This news release announces the first two implantations of Bodycad’s Unicompartmental Knee System, knee replacement devices manufactured for individual patients using 3D printing technology and Bodycad’s “proprietary methods.”
Despite claims throughout that the 3D printed devices result in “a better fit” and “the potential for improved clinical results,” the company offers no data or evidence and does not reference any studies measuring the effectiveness of the devices.
The device has received clearance from the FDA in a letter stating the device is “substantially equivalent” to existing devices already in use. It should give readers pause that neither the news release or FDA letter indicate that any studies on patient outcomes were completed or even required. We offer a primer that describes the weak regulations governing approval of medical devices like this one.
The news release neglected to mention that one of the surgeons quoted received more than $90,000 in payments from two manufacturers of joint replacement devices during 2016.
Many people receiving knee replacements (or knee arthroplasty) are elderly and with our aging population, it’s expected the numbers of these procedures will keep growing. Estimates on the number of knee replacements performed each year in the US vary, but are projected to reach 3.4 million by 2030.
Devices manufactured specifically for individuals to replicate their existing knee joint could potentially improve clinical outcomes but studies of this device are still needed to show its benefit.
There is no mention of cost for the device itself or for the implantation surgery. The news release says manufacture is rapid, but gives no indication as to the actual time it takes, nor are the device’s component materials mentioned, so no estimation of materials costs can be made.
The cost for 3D printed knee replacements are undoubtedly higher than traditional replacements.
The news release states that a personalized knee joint would fit better and therefore provide better results. However, there is no data supporting how much better the device fits, how closely existing knee replacement devices do fit, nor is there any mention of how patients lives improved after receiving the implants. Did they have less pain? Increased mobility? Some measurement is needed here.
The news release does not mention any potential harms from knee replacement surgery in general or for the 3-D printed knee replacement specifically. There are risks associated with new medical devices and the risks increase when the device has not been tested.
The release doesn’t include any evidence. There are testimonials from two surgeons who implanted the two devices and a statement by Jean Robichaud, president of Bodycad, who said “These recent procedures reinforce a growing body of evidence that demonstrates the benefit of personalized restorations.” But no reference is provided for that evidence.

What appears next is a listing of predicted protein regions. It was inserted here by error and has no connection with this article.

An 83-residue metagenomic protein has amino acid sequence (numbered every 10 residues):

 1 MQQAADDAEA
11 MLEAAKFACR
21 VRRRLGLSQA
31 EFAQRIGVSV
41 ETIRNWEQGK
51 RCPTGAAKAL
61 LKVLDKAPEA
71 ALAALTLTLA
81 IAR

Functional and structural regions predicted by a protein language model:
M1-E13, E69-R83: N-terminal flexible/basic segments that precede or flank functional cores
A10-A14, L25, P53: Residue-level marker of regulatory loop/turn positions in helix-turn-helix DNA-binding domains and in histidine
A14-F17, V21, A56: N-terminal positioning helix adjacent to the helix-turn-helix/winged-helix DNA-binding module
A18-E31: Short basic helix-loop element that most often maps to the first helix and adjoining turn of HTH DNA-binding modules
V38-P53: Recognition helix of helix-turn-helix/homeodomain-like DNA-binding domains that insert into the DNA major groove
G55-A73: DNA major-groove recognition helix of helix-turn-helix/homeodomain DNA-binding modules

There is no disease mongering. A percentage of the aging population and some athletes will require knee replacement surgery.
While no funding sources are mentioned, it is obvious from the news release that Bodycad is the funding source of their device. There is also an obvious conflict of interest because the company wants to sell their product and the company controls the U.S. patent. But this is expected from a news release from a company touting its own product.
At least one of the surgeons quoted in the release has received funding from manufacturers of joint replacement devices. Dr. Brain Hamlin received $$87,737 from Smith & Nephew in 2016 and $8,127 from Depuy Orthopaedics, also in 2016, according to Open Payments, a federal transparency program.
These conflicts should have been included in the release.
While the news release does compare the 3-D printed device to conventional devices suggesting that personalized devices are better, there are no data showing that this is the case.
The whole point of the news release is to say that Bodycad can make personalized knee replacements and it has implanted two of them and it worked. By mentioning that the devices were cleared for use in the U.S. and Europe the company makes it clear they are available. It’s unknown, though, how many surgeons have been trained in the use of the devices.
The news release doesn’t establish novelty. In fact, it implies that other companies are making personalized knee replacement devices, but that theirs is better. The news release states, “The efficient, rapid, and highly automated process is the only one of its kind in the world that is impeccably integrated between software and modern manufacturing such as 3D printing.”
Companies have been developing customized joint replacement devices for about 25 years. Last year, a company called ConforMIS released results from its prospective study of 62 patients that received either its customized knee replacement product or a conventional device.
The release’s use of the word “revolutionary” is unjustified because 1) customized knee replacement devices are not unique to this company and 2) the release provided no evidence of its benefits.